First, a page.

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Writing Data Management Plans: Preserving, Sharing & Archiving

Selecting for Preservation

Why select and appraise
It is not possible for all digital data to be kept forever but increasingly there is a view that ‘‘storage is cheap so why don’t we just decide to keep everything”. While that may in theory be technologically possible in practice there are four main objections to this view

1. Digital content expands. Even if storage costs go down, both will cancel each other out, or costs could even go up.
2. Backup and mirroring increases costs. No digital preservation approach can survive without appropriate mirroring and backup systems.
3. Discovery gets harder. Keeping everything means increasing noise, requiring additional effort to ascertain which data is the intended target of a search.
4. Managing and preserving is expensive. Unnecessary preservation adds unnecessary costs.

Paraphrased from "How to Appraise & Select Research Data for Curation" DCC

What to Select

So, preservation and what you plan to keep requires some thought. Start planning for long term preservation of your data from the outset of your project. You will need to build in preservation planning early on and adjust it to any research outcomes that emerge during the data collection and processing stages. DataONE.org suggest the following initial criteria for identifying datasets that should be considered for preservation...

  1. Only the datasets which have significant long-term value should be contributed to a repository.
  2. If data cannot be recreated or it is costly to reproduce, it should be saved.
  3. Four different categories of potential data to save are observational, experimental, simulation, and derived (or compiled).
  4. Your funder or institution may have requirements and policies governing contribution to repositories.

In your plan...

  • List what data will be preserved. (be cognisant of foreseeable research uses for the data).
  • Outline how long will the data be retained and preserved.
  • Specify what preservation file formats will be employed (see OpenAire "Data formats for Preservation")
  • Account for additional costs associated with keeping the data.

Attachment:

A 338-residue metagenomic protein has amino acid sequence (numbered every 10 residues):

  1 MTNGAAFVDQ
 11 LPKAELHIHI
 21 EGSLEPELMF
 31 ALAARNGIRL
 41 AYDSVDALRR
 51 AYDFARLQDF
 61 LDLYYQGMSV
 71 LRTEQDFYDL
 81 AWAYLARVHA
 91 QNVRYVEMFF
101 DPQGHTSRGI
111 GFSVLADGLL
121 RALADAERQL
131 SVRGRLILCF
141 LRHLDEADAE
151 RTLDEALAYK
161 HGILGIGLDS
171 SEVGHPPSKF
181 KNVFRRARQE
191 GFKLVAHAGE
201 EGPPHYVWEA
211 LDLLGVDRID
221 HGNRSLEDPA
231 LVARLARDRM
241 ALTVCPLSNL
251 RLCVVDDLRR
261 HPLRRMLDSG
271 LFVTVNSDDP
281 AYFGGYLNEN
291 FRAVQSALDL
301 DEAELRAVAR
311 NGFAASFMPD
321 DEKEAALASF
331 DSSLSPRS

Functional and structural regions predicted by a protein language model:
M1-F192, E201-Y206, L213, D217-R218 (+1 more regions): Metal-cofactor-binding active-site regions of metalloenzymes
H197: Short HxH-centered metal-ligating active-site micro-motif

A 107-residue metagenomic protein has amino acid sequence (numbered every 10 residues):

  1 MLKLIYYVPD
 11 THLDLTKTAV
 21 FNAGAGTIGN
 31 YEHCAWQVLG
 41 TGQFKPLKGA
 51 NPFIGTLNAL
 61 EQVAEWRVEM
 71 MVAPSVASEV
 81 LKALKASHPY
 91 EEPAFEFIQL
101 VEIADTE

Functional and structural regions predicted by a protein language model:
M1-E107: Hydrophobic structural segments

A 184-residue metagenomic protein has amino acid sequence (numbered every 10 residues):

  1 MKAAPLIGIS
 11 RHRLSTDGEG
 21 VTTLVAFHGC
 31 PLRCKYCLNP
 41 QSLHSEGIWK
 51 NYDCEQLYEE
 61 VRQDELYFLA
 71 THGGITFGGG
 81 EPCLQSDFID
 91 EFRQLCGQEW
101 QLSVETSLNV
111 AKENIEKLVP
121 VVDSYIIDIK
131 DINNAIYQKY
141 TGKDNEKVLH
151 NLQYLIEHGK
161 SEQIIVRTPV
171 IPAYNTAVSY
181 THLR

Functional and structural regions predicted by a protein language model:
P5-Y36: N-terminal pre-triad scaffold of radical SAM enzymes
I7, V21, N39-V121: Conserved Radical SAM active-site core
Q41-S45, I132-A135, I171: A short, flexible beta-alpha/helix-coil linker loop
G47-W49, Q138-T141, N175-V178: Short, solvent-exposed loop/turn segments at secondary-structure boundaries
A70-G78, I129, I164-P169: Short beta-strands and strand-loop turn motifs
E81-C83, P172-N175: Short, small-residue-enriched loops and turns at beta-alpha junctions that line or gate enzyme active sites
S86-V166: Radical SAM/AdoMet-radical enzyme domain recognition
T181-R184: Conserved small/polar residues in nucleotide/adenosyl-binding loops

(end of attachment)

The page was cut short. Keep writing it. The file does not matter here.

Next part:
• Explain your rationale for choosing the archive/repository of choice (see "How to Select a Repository").

Sharing & Archiving Data

Reasons for Sharing Data

  • Impact & longevity: Your data may be cited by others. Open publications and data receive more citations, over longer periods
  • Compliance: Funders, publishers and institutions may require that you share your data
  • Transparency & quality: Your findings can be replicated and compared with other studies
  • Collaboration: creates opportunities for follow on research and collaboration
  • Re-use: Your data can be used in novel ways. Data sharing facilitates re-use of your data for future / follow-on research and discovery as data collection can be funded / collected once, and used many times for a variety of purposes
  • Efficiency: Data sharing is good research practice!

There may be reasons for not sharing your data e.g. privacy and confidentiality issues, commercial value of the data. Horizon 2020 has coined the phrase “As open as possible, as closed as necessary.” If you are unable to publicly share your data, consider the possibility that you may wish to make your data available internally to future researchers to facilitate follow-on research, and/or to create a metadata record in your chosen archives or repository. A metadata record will describe your data and aid others in knowing about it. In order to ensure this can happen you will need to manage your data.

Please refer to the "Archiving Datasets" LibGuide to further information on how and where to archive and share your data.

DCC Preservation Guide

DataONE Identify data with long-term value

OpenAire Formats for Preservation